Understanding proportion is fundamental to drawing. It is what makes the subject you're drawing actually look like an object.
Proportion is about how each element relates to the whole. Drawing is a test of patience. You have to constantly see where each point is in relation to other points. Always ask questions like "Is this point higher or lower, more to the left or to the right relative to this other point?", "Is this line longer or shorter?", "Closer to the point or to the midpoint?", etc.
For this tutorial, I've chosen to draw a simple chair by looking at a reference photo. Just to make things simple, I've rendered the chair as just a stick illustration.
Next, we go down the back of the chair to draw line BD. Point D is actually somewhere between A and B even though it's quite far below. To locate D precisely, use an imaginary guideline that extends down from AB. You will notice that the intersection of the imaginary line on line AB is much closer to B. Also, BD is going to be longer than AB. With D's location in mind, draw BD.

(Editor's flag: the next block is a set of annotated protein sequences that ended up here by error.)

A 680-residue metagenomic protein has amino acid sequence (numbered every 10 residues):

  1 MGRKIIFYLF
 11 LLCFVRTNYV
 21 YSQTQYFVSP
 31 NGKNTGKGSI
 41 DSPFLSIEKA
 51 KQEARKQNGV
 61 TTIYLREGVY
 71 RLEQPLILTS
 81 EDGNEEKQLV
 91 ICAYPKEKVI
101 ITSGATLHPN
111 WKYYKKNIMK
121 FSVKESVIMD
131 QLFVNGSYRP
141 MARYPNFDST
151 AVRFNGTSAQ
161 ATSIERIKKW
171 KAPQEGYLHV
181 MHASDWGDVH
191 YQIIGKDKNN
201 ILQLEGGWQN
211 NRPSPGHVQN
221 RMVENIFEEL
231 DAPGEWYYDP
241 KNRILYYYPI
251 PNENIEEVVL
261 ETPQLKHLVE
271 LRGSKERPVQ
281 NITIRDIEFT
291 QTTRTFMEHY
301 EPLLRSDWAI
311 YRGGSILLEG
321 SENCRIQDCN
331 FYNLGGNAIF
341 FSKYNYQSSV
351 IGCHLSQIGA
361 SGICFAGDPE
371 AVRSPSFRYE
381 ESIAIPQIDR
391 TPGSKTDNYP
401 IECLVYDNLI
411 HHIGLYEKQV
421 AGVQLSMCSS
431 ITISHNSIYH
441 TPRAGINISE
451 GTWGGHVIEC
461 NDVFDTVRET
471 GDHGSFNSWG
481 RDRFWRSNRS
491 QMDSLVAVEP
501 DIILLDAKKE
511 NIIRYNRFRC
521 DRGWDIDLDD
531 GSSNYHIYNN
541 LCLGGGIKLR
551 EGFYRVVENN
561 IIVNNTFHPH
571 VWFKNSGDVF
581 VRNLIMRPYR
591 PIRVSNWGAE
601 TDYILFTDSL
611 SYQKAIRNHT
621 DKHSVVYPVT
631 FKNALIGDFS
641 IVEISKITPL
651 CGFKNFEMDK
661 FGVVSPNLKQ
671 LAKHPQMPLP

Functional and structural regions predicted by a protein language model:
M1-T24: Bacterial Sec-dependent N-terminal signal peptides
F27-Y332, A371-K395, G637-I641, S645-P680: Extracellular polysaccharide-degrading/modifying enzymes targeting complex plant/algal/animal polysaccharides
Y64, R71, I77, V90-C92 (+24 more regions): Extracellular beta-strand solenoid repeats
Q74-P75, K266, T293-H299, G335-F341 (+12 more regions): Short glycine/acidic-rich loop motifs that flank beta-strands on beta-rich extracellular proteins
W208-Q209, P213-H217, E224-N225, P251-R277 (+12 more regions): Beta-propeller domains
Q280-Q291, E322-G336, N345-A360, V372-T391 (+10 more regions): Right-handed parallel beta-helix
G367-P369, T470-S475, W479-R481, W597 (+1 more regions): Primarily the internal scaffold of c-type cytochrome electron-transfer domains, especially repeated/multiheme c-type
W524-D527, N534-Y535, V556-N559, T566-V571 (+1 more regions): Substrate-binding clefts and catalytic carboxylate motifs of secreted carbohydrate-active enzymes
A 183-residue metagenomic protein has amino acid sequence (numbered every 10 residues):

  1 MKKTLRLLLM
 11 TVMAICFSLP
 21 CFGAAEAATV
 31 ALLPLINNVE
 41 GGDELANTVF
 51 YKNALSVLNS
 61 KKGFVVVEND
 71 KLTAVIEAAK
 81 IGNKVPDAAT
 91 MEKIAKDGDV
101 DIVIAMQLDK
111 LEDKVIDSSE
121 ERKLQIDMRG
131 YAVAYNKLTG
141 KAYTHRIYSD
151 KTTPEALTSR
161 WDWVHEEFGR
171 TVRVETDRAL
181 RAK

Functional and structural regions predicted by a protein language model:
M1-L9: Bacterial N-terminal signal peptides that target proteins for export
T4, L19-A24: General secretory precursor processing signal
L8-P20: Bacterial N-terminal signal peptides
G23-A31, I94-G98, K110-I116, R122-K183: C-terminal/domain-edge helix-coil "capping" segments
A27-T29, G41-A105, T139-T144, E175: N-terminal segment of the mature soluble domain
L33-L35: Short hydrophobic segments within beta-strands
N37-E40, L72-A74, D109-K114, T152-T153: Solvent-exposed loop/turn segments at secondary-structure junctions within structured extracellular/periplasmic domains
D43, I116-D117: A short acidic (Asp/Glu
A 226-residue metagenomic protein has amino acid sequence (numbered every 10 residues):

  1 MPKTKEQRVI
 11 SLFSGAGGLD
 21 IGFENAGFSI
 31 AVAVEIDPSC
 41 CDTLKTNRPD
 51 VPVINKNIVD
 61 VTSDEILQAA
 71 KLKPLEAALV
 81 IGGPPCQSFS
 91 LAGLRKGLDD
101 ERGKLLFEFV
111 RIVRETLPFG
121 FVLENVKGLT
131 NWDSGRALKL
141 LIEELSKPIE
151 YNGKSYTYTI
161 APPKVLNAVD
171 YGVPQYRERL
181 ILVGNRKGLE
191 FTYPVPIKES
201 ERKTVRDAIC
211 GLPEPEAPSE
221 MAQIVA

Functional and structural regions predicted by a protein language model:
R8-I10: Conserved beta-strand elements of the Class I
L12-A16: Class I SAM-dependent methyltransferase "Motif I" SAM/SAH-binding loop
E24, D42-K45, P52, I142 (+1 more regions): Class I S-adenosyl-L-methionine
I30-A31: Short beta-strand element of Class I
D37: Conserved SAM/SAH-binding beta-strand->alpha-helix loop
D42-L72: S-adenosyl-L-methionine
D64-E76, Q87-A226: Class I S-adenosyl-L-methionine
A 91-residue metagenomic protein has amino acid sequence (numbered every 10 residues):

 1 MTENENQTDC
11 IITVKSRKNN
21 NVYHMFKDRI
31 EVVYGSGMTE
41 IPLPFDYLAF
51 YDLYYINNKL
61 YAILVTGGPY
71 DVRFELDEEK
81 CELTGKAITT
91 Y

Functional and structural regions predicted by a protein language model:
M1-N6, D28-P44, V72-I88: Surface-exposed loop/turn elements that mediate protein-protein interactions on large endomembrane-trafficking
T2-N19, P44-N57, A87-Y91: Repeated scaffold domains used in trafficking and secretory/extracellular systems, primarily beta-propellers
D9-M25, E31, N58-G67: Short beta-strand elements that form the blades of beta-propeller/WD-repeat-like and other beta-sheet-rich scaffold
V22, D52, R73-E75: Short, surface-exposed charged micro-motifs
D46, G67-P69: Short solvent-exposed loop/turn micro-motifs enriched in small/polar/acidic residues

Now to finish the back of the chair. Using a horizontal imaginary guideline, you'll find that C is above D. With a vertical guideline, you'll find C to the left of A. With C roughly in mind, draw CD, and then AC.
When you extend a vertical imaginary line above F, you see that the intersection is somewhere closer to C on the CD line, and very close to A on the AB line. To determine how low to place F, using horizontal imaginary lines from C and from D, you can see that D is the vertical halfway point. Draw DF.
Keep in mind that H is lower than G but still quite close, then draw DH.
JFor EI, you note that I is lower than H, and it's at the midpoint FJmid and J.
To recap, to precisely place a point, you just have to ask yourself where that point is in relation to other points. Whether it's higher, lower, nearer, further, to the left or right, to the far end point, or to any midpoint.
When you're drawing outdoors, you can get a guideline reference by holding your pen with your arm stretched. Sometimes I use the edge of my sketchpad to do the same - the top edge for a horizontal reference and the side for a vertical reference.
If you're good at getting a sense of how each line or point relate to each other, you can even draw a perspective drawing without knowledge of perspective!